Wednesday, May 23, 2012

The Penny Trick! Solves HP Black Screen No Video Output

This repair can garder from $50- $100 cash profit. After the initial $55 material cost any future work of this kind costs only a penny. So for one penny and about an hours work you can make up to a hundred dollars. Hence I call this the Penny Trick. 

HP made a big mistake on the DV9000 and DV6000 models. A year or more after purchasing on of these laptops the video output will go completely out. The LEDs and will light up showing the computer's on, but the sad screen will stay completely blank. Many shops will take the easy way on this one and replace the entire motherboard. It's unnecessary. Let's point the finger at the real problem child here, the GPU or Graphics Processor. When these laptops heat up the solider connecting the video chip to the board weakens and loses connection. An inadequate heat sink is the usual culprit. The same thing happens to the Xbox with the RROD or Red Ring of Death.

Items Needed:
  • A Digital Probe Thermometer ---$20
  • Thermal Compound                ---$5
  • Butane Torch                          ----$25
  • Aluminum Foil                        ----$1
  • Scotch tape                              ----$1
  • Small Screw Driver                 ----$1
  • A Penny                                  ---$0.01 

Okay before you go to town pulling the 50 some odd screws it's going to take to get the motherboard out I must note- be cautious to prevent ESD. Electrostatic Discharge or simply static shock could damage your board especially the RAM. If affordable buy a wrist strap and ground yourself. Other wise at least touch metal to ground yourself before you begin. Also I take no responsibility for these plans- Procede with Caution.

With that out of the way take your small screw drive and disassemble the laptop down to the motherboard. Take the heat sink off paying close attention to what chips it's covering. Definitely make certain to take off the processor and the RAM.  Of course remembering where every cable part goes, take notes if necessary. With the board out in front you'll need to identify where the GPU is. On most boards it will be close to the processor and most likely covered by the same heat sink. If in doubt look it up.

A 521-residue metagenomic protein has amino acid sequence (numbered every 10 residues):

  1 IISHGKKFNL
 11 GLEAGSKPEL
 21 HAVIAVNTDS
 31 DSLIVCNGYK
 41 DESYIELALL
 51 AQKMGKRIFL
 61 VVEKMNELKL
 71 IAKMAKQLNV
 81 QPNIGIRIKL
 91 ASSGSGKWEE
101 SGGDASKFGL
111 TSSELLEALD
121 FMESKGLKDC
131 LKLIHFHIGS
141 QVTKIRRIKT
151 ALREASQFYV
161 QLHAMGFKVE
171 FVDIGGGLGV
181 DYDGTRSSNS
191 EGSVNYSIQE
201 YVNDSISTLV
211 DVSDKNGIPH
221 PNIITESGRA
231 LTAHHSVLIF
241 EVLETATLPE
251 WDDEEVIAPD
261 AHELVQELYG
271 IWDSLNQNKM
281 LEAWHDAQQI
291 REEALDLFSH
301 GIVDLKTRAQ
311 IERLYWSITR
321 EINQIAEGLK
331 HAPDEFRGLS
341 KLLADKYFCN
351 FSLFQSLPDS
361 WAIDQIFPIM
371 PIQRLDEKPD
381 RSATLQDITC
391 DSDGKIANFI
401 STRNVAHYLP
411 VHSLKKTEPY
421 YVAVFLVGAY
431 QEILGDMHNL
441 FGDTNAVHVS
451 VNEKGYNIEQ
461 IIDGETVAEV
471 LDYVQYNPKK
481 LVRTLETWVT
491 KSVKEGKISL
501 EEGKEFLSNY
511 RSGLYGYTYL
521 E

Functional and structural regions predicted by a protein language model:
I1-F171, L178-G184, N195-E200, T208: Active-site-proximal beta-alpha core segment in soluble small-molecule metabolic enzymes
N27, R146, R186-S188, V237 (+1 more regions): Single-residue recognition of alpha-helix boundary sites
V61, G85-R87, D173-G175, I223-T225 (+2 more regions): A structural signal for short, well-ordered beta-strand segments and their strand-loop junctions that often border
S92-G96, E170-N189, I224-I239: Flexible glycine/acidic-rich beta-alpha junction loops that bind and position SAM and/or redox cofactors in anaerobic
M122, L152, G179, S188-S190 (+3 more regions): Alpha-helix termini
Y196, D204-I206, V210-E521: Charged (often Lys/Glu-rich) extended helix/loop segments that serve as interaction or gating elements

Now cut a piece out of the foil about twice the size of the chip. You'll want this to be two layers if not three. Press this piece of foil against the chip to get a good indentation or imprint. Cut out that imprint so this will fit nicely around the chip. Now tape the outsides of the foil to keep it in place. This is done to cover the surrounding board from the flame.

Next turn on the digital probe and set it to fahrenheit. Tape the metal part of the probe directly behind the chip on the other side of the board. Since you may want to hold the board steady, use an oven or something similar to hold the side taped to the monitor.

Now comes the fun. Light up the torch. We're not trying to fry the board here. Only heat the GPU to a certain temperature to reconnect the existing solder under the chip. Similar to reballing except not taking the chip off. Bring the torch down to an acceptable level to heat the chip and not burn the surrounding components. Watch the temp and take it up to around 220f. The whole time keeping the flame circulating to even out the heat. Much hotter you'll burn the chip, any less the solder won't completely melt. Only keep it at that degree for a few seconds, then let it cool off.